We have now spoken out, freely and are now too remote for admiration on without restraint, and be it, without

Their coarseness is excesmuch consideration ; for on a subject sive; their views of life were taken so notorious, what need of considera- either from books or from an exclution ? Mr Moore has, we think, pitch- sive class of society; with much ad

his tone with sound judgment mirable art, they give but ttle eviright feeling, when speaking of She- dence of having looked into the nature ridan's general character. We have of even their own day; and their coheard him blamed, most absurdly, for medies have thus disappeared from unsparing severity, but no charge can the stage. It is the combination of be more unfounded. He has not hid

singular dexterity of dramatic landen the truth under too deep veil, nei- guage, happy insight into the peculiather has he blazoned it forth. Every- rities of the better rank of society, and body sees what his own opinions and simplicity and strength of plot, that sentiments are, and while he has de- make Sheridan to this hour the received no one, he has, as a biographer, source of the British theatre. endeavoured to present the subject of Sheridan's first comedy,

" The Rihis memoir in as favourable a light as vals,” was brought out at Coventpossible. A more timid and tempo- Garden on the 17th of January 1775. rizing biographer would have left on As he was born in September 1751, our minds a more painful impression ; he was then little more than twentya less sympathizing biographer would three years old. There were theatrihave left sterner thoughts. Men will cal delays, too, in the production of judge for themselves ultimately of the this play. Sheridan, in a preface of merits and demerits of Sheridan as a thanks to Harris the manager, menman; but they will not demand the tions his original work as having been utmost justice from the writer of the twice the length, which was kindly Memoirs of such a man as Sheridan. cut down by Mr Harris's judgment to It was his duty not to blind the world, its present size,”-a kindness which, -if, indeed, that had been possible; it however absolutely essential, was perwas his duty, too, to have a kind lean- haps remembered in Puff's agonies, ing towards so highly-gifted a man, -the prompter's double cuts.”and in decidedly showing that, he has All this must have taken time, and in done credit both to his own head and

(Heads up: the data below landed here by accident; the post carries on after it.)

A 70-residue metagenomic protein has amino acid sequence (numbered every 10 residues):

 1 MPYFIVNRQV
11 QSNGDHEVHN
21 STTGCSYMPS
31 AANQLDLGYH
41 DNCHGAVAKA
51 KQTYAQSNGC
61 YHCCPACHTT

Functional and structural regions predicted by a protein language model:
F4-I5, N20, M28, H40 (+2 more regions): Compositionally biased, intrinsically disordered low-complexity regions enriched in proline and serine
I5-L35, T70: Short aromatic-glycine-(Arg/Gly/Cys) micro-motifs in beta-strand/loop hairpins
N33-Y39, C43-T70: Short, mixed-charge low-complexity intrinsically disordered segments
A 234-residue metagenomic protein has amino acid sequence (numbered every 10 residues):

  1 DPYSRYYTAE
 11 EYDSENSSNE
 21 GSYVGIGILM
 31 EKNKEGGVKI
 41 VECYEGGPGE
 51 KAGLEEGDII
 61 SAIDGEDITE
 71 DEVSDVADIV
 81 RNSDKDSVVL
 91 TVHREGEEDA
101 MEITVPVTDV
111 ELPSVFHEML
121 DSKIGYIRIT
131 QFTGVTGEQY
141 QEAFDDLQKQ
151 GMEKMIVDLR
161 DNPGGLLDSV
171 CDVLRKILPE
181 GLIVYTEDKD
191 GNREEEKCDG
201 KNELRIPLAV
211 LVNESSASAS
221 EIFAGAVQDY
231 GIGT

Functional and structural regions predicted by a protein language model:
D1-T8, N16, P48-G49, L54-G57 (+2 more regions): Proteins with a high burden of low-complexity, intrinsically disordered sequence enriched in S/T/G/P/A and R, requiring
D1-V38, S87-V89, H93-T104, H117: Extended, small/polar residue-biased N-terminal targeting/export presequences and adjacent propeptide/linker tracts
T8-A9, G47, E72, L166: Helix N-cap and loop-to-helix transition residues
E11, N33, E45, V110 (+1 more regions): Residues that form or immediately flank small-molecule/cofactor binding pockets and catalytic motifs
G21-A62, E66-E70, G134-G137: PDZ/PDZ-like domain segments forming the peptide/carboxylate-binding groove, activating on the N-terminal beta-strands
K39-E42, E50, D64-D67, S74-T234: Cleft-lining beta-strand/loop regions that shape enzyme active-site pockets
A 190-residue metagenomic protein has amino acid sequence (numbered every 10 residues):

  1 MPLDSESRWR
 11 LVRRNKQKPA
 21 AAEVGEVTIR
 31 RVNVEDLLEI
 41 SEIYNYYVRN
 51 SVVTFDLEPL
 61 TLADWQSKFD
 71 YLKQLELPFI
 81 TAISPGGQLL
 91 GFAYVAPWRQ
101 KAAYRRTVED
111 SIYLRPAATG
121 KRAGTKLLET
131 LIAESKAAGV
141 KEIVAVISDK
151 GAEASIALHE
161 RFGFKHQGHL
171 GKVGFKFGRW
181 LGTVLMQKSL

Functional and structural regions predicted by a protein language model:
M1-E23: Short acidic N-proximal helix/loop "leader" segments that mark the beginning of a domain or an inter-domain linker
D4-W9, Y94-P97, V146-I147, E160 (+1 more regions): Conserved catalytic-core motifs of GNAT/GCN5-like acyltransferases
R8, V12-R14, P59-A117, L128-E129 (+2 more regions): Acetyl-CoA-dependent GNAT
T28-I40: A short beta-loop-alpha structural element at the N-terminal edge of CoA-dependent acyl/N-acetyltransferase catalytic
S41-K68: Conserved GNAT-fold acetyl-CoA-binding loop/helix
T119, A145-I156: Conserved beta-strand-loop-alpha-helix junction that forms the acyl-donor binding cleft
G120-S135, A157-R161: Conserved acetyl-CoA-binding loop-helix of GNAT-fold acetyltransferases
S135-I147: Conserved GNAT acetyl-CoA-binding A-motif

our conjecture he may be concluded his own heart. He has, on the whole, to have written the play at one-andexecuted a difficult task better-at twenty. least as well as any one we could name; Early instances of skill in comedy and the reception of these volumes, have not been unfrequent; but Shewith all their imperfections, proves, ridan's style has a characteristic knowthat the work is honourable both to ledge of the world, an easy finesse, himself and the unfortunate subject. and a sly severity, that at once dis

Of Sheridan, as a dramatist, there tinguish him from his predecessors, can be but one opinion. He stands at and seem to imply maturity of mixing the head of all comedy since Shak- with mankind. speare. Tried on the three questions, Yet all this may have been withof plot, character, and dialogue, he is out a miracle. We are to recollect, in superior to all of France, Spain, and the first place, Sheridan's genealogy. England. Molière has more humour, He was the son of a theatrical onanaa stronger conception of comic cona ger, and of a popular authoress and trast, and a more decided expression dramatist. He imbibed the drama on of human absurdity ; but he is as both sides. All his early habitudes coarse in his materials, as rude in their were connected with the drama. The management. The variety and inven- family library was a repertorium of tion of Calderon will probably never plays; he probably never heard his be equalled; but his endless intrica- father speak of anything with respect cy of adventure supersedes character, but a stock-piece, nor the family cirVOL. XIX.




cle, in their most confidential moods, In the third place, he was deep converse upon anything with more en- read in the whole catalogue of forgot thusiasm than the prospects of “ the ten farces; and as he had no scruples season.” Surrounded on all hands with about them, or anything else that he theatric talk, theatric friends, and thea- could turn to profit, he plundered tric interests, Sheridan's first dream without a pang. His characters he of glory or fcod must have visited him generally stole; his plots always. To in the shape of stage triumph. Here all this, we must add, that the state was the inspiration.